Jeremiah 34:1
The word which came unto Jeremiah from the LORD, when Nebuchadnezzar king of Babylon, and all his army, and all the kingdoms of the earth of his dominion, and all the people, fought against Jerusalem, and against all the cities thereof, saying,
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(1) When Nebuchadnezzar king of Babylon . . .—The prophecy that follows is probably a fuller statement of that in Jeremiah 32:3-4, and delivered shortly before it, being referred to there as the cause of his imprisonment. In the form of the name Nebuchadnezzar (n instead of r, as in Jeremiah 24:1; Jeremiah 25:1), we may probably trace the hand of a later transcriber. The same hand is, perhaps, traceable in the accumulation of substantives after the manner of Daniel 3:7; Daniel 5:19.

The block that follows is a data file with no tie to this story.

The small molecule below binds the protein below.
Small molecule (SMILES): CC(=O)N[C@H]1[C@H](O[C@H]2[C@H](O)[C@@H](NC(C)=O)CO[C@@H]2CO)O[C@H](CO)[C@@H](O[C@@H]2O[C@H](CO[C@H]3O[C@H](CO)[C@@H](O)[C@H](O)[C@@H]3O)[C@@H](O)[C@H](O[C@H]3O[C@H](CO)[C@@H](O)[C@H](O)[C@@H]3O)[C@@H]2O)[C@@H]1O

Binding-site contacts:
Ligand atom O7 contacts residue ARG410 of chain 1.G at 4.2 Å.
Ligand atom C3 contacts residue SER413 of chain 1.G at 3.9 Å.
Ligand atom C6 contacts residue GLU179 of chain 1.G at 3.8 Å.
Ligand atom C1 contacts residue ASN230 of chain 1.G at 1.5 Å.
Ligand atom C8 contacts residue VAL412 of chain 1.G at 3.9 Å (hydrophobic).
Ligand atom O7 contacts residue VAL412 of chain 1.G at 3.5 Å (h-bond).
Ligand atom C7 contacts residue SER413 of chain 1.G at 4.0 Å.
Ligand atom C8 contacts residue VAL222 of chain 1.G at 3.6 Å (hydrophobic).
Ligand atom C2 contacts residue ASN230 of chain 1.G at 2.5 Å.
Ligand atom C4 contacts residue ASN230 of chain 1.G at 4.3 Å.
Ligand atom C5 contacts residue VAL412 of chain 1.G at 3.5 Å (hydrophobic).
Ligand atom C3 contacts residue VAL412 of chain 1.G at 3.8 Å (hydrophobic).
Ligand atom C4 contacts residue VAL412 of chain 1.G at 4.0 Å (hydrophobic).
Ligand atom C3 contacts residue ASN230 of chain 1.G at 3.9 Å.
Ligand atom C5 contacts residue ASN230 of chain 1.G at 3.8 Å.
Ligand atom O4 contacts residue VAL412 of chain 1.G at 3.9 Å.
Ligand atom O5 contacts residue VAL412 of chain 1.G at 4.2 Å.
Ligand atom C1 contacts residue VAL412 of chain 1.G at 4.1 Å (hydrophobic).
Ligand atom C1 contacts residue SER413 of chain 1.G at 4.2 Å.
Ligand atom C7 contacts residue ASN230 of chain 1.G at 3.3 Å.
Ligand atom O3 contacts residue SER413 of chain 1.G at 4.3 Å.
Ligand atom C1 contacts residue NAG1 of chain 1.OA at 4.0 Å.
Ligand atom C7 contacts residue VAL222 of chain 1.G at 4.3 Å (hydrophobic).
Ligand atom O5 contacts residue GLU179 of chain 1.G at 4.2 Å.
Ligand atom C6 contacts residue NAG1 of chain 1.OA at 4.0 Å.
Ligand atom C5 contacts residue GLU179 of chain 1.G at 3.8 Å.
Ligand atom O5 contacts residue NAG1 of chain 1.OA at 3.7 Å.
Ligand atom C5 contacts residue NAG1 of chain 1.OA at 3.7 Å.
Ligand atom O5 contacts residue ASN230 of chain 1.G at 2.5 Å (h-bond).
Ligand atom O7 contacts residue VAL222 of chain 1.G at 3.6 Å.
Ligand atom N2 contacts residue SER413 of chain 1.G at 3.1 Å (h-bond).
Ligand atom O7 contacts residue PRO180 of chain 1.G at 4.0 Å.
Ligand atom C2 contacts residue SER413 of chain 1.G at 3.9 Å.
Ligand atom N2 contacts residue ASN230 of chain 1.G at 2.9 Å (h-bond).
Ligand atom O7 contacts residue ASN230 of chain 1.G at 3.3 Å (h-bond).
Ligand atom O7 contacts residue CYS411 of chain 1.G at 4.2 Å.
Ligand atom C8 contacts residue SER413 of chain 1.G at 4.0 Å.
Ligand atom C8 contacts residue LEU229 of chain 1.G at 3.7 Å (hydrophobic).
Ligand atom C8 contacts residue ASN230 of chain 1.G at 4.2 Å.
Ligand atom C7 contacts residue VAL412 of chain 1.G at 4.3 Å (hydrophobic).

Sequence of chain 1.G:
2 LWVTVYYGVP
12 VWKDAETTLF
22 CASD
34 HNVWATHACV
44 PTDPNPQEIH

Jeremiah 34:1. The word which came unto Jeremiah from the Lord, when Nebuchadnezzar, &c., fought against Jerusalem — The siege was begun in the ninth year of Zedekiah, the tenth month and tenth day of the month, which answers to the latter end of our December. See Jeremiah 52:4. Blaney thinks the prophet received this revelation a month or two after the siege was begun, or toward the latter end of Zedekiah’s ninth year; namely, during the interval between the raising the siege of Jerusalem by Nebuchadnezzar and his return to that city, after having repulsed the king of Egypt, who was coming to the succour of Zedekiah, Jeremiah 37:5. Jeremiah, it appears, was not at this time in prison: see Jeremiah 34:4; Jeremiah 34:14-15, of that chapter. And against all the cities thereof — The lesser cities of Judea, which were subject to Jerusalem, as their metropolis, called elsewhere the daughters of Judah by way of distinction from the mother city.